On April 9, the EEOC updated its technical assistance document, What You Should Know About COVID-19 and the ADA, the Rehabilitation Act, and Other EEO Laws, which includes the information below. See the link for complete guidance.
Disability-Related Inquiries and Medical Exams
When screening any employees entering the workplace during this time, an employer may ask employees about any symptoms identified by public health authorities as associated with COVID-19. As public health authorities and doctors learn more about COVID-19, they may expand the list of related symptoms. Employers should rely on the CDC, other public health authorities, and reputable medical sources for guidance on emerging symptoms associated with the disease.
Confidentiality of Medical Information
The ADA requires that all medical information about a particular employee be stored separately from the employee’s personnel file, thus limiting access to this confidential information. An employer may store all medical information related to COVID-19 in existing medical files. This includes an employee’s statement that he has the disease or suspects he has the disease, or the employer’s notes or other documentation from questioning an employee about symptoms. It also includes a log of daily temperature checks.
Additionally, it states an employer can disclose the name of an employee to a public health agency when it learns that the employee has COVID-19.
Hiring and Onboarding
The EEOC said that an employer might not postpone the start date or withdraw a job offer because the individual is 65 years old or pregnant, both of which place them at higher risk from COVID-19. The fact that the CDC has identified those who are 65 or older, or pregnant women, as being at greater risk does not justify unilaterally postponing the start date or withdrawing a job offer—but the employer may want to permit telework or discuss with these new hires whether they would like to postpone the start date.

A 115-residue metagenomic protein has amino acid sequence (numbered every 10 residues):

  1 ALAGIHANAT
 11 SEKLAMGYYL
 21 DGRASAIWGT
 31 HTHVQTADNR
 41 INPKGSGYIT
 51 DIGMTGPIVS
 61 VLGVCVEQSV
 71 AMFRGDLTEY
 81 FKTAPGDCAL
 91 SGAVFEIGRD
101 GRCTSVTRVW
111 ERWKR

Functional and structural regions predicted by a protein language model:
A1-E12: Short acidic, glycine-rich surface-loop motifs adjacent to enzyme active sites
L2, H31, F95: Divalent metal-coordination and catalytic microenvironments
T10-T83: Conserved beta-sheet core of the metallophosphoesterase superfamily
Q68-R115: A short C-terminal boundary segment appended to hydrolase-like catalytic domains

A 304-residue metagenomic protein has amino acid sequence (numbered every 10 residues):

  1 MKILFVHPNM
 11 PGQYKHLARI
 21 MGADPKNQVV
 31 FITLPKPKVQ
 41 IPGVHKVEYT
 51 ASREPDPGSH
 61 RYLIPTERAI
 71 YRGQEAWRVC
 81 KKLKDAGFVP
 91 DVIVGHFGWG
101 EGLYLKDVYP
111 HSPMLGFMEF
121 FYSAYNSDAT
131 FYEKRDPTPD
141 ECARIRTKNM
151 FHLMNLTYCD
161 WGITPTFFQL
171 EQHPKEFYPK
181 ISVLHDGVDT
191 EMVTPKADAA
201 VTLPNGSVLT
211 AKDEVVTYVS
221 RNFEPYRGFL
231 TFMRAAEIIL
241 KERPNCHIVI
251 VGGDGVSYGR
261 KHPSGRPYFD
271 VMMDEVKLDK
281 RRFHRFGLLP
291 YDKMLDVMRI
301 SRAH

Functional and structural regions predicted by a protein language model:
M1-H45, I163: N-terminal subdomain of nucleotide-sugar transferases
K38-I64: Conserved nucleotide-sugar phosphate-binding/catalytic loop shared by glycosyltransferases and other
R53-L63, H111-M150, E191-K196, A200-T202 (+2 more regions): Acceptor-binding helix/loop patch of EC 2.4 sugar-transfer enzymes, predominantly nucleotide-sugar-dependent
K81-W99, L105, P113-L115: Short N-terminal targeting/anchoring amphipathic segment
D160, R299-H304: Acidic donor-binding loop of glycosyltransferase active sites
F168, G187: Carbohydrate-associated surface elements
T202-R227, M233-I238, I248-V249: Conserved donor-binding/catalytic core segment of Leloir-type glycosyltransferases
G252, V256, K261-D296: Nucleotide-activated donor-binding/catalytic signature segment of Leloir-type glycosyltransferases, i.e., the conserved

If a job may only be performed at the workplace, there may be reasonable accommodations that could offer protection to an individual whose disability puts him at greater risk from COVID-19 and who therefore requests such actions to eliminate possible exposure. Even with the constraints imposed by a pandemic, some accommodations may meet an employee’s needs temporarily without causing undue hardship on the employer.
Flexibility by employers and employees is important in determining if some accommodation is possible in the circumstances. Temporary job restructuring of marginal job duties, temporary transfers to a different position, or modifying a work schedule or shift assignment may also permit an individual with a disability to perform the essential functions of the job safely while reducing exposure to others in the workplace or while commuting.
In discussing accommodation requests, employers and employees may find it helpful to consult the Job Accommodation Network (JAN) website for types of accommodations, www.askjan.org. JAN’s materials specific to COVID-19 are at https://askjan.org/topics/COVID-19.cfm.
Pandemic-Related Harassment Due to National Origin, Race, or Other Protected Characteristics
Employers can help reduce the chance of harassment by explicitly communicating to the workforce that fear of the COVID-19 pandemic should not be misdirected against individuals because of a protected characteristic, including their national origin, race, or other prohibited bases.